Exam prep made fun - Learnerator A Fun Way To Make Your Own Newspaper Clippings I stumbled upon a simple web tool the other day that, among other things, animates cat GIFs with speech bubbles that say whatever you want. We all know the internet loves its cats! See example to the right. Upon further exploration of the site, I discovered that they also have a newspaper clipping generator , which allows users to input their own information and the program generates a fairly realistic looking newspaper article which could be used as a part of a larger project or for a stand alone assignment to write a newspaper article on a particular topic. Teachers could use the tool for special events, student birthdays, classroom blogs, or any other timely topics.
3 Secrets to Motivating Students Among the many titles I bear, that of cheerleader is often the most challenging. Entering the classroom day after day with a great enthusiasm, a smile from ear to ear, a little extra pep in my step, and pom poms raised high takes practice. We all have those less than great moments but I have learned over the years, that the more excited I become about learning, the more my students will be as well. The key is motivation. Motivation is defined as “the general desire or willingness of someone to do something” (Thank you Dictionary.com). Notice the words DESIRE, WILLINGNESS, and DO SOMETHING! So how do I motivate my students to learn? How I Create Desire Before any lesson or new skill, a “desire to know” needs to be established. All of these methods are great spring boards into your lesson. How I obtain willingness to pay attention I find this to be easier once I have established the desire to know. Other methods of maintaining attention include: Moving around the room frequently.
20 Must-See Facts About The 21st Century Classroom The Current State Of Technology In K-12 7.62K Views 0 Likes What is the next device most students will soon purchase? How many schools have a digital strategy? 7 Great Note-taking Tools for Teachers and Students This is another post that was prompted by a reader's email. The email was looking for a list of recommended note-taking tools. I've reviewed a lot of note-taking tools over the last five years, but I have never made a list. InClass is a free iPhone and iPad app that could be a very useful tool for students carrying those devices. Color Note is a simple note-taking app that I've been using on all of my Android phones for the last year (yes, it's been a rough year for phones in my life). Save Meeting is a meeting recording app for iOS and Android devices. Notes.io offers a simple platform for taking and sharing notes. No list of note-taking tools would be complete without mentioning Evernote. mySchoolNotebook is a service for taking, saving, and sharing notes online and offline. If your students are already in the habit of using Google Documents to create documents, presentations, and spreadsheets it just makes sense that they take notes in Google Docs too.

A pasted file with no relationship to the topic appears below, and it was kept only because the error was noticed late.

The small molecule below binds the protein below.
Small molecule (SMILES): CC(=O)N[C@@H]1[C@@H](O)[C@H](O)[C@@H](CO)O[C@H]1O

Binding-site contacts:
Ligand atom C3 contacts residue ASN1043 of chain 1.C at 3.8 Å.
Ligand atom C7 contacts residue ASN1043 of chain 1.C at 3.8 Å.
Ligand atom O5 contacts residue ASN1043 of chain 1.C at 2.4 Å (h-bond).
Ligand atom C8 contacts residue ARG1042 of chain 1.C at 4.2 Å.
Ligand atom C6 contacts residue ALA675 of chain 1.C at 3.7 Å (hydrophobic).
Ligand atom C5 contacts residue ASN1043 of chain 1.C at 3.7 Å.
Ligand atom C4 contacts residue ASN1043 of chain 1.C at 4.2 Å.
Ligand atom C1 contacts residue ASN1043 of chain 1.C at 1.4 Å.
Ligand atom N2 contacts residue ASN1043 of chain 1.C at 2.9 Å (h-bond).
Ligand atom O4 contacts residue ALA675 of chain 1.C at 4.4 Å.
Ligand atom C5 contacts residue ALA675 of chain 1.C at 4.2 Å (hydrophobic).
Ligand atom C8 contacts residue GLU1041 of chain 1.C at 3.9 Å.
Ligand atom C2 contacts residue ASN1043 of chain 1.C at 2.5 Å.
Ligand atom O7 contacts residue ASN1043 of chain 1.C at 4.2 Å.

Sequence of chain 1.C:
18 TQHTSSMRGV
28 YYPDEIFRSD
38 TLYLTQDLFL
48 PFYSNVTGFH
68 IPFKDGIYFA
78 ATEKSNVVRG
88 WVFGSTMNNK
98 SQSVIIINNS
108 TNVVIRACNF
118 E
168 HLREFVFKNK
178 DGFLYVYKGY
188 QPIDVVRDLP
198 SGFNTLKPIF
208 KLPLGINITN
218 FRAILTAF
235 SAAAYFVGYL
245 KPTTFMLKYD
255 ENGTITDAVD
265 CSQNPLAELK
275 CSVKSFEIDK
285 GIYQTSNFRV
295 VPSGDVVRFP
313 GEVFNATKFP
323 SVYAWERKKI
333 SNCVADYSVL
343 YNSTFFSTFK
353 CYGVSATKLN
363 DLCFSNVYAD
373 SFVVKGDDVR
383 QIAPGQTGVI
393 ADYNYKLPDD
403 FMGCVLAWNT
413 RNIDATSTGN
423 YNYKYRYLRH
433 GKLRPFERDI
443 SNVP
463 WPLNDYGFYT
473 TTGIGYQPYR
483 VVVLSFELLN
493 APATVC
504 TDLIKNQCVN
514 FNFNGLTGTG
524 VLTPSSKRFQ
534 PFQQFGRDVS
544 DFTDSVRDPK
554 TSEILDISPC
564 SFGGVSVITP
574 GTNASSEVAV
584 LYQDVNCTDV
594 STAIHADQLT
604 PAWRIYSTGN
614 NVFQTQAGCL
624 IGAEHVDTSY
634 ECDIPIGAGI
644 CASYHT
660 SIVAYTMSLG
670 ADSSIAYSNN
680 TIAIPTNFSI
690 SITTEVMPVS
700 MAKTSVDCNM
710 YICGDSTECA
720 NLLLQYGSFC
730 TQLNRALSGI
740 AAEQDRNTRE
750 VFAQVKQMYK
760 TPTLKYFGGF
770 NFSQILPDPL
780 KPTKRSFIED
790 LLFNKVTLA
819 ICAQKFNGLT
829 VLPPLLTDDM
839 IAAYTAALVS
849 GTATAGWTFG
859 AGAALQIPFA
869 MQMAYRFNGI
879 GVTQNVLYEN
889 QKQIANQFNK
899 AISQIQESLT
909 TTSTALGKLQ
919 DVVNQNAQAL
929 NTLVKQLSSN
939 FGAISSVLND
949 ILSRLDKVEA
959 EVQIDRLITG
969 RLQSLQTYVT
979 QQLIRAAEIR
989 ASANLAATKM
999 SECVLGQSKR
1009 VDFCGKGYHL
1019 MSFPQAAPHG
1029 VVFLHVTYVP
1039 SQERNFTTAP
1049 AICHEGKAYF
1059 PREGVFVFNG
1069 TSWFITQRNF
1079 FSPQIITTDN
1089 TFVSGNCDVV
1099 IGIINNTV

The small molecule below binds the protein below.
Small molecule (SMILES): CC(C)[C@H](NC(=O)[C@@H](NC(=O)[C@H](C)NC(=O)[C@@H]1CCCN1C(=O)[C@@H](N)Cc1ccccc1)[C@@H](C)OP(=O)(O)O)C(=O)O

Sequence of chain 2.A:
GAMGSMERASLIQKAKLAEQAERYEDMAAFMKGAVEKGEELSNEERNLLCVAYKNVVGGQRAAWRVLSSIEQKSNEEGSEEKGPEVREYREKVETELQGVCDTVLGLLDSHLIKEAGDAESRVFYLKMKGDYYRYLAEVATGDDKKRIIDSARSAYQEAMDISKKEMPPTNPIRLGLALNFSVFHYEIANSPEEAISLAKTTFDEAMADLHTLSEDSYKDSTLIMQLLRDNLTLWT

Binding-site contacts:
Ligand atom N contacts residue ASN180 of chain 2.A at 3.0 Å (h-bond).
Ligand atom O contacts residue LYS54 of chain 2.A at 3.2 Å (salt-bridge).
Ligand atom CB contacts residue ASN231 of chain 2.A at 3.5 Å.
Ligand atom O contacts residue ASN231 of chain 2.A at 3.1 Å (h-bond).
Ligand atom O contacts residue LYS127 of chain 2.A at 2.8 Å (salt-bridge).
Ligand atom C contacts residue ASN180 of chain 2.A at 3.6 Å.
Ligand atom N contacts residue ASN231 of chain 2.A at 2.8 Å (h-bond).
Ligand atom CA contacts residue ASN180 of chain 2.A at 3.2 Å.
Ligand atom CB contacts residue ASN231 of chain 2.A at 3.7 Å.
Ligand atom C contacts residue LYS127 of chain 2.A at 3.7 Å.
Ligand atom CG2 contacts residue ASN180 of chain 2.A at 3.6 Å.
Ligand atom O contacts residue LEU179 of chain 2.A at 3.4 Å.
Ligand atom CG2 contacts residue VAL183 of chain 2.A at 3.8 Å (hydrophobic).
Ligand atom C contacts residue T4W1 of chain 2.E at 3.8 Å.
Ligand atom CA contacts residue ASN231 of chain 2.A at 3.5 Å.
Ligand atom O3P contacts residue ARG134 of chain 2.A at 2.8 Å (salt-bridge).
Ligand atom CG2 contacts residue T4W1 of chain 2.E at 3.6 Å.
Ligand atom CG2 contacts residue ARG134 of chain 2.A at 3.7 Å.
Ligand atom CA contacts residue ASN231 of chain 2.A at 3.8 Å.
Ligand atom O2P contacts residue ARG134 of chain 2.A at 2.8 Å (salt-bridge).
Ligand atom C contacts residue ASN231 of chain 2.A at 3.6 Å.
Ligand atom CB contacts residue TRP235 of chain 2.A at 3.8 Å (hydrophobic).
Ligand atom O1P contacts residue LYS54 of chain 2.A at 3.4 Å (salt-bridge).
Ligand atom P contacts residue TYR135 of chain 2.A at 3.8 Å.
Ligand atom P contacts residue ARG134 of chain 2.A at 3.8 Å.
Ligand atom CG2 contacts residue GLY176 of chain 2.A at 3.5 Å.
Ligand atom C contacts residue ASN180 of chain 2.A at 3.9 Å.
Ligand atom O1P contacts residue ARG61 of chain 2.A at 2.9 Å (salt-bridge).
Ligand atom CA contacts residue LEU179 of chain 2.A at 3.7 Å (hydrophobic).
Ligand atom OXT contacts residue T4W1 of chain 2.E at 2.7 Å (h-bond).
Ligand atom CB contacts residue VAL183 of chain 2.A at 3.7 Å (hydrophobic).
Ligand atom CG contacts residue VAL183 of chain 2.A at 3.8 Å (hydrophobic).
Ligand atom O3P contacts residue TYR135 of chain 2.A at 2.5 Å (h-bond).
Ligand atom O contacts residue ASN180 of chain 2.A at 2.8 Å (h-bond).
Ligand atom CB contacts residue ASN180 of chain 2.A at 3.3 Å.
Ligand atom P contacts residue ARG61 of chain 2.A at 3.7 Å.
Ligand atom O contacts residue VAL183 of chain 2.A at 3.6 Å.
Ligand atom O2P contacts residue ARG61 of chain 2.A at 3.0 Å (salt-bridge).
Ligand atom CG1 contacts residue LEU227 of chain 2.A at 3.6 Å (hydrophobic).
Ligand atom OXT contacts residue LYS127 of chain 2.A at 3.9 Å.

Using Essential Questions to Improve a High-School History Course Using Essential Questions to Improve a High-School History Course In this thoughtful 2008 article in Social Education, teacher educator Heather Lattimer (University of San Diego) says that all too often, despite their charisma and talent getting students involved in classroom activities, “teachers are the ones doing all the thinking in the classroom.” To counteract this tendency, specifically in social studies and history classes, she recommends using essential questions for each unit. Here’s why: • Essential questions get to the heart of the discipline. • Essential questions have more than one reasonable answer. • Essential questions connect the past to the present. When is violence justified? Such questions address fundamental concerns that each generation should ponder anew. • Essential questions enable students to construct their own understanding of the past. • Essential questions reveal history to be a developing narrative. • Dig deeper through the use of historical case studies.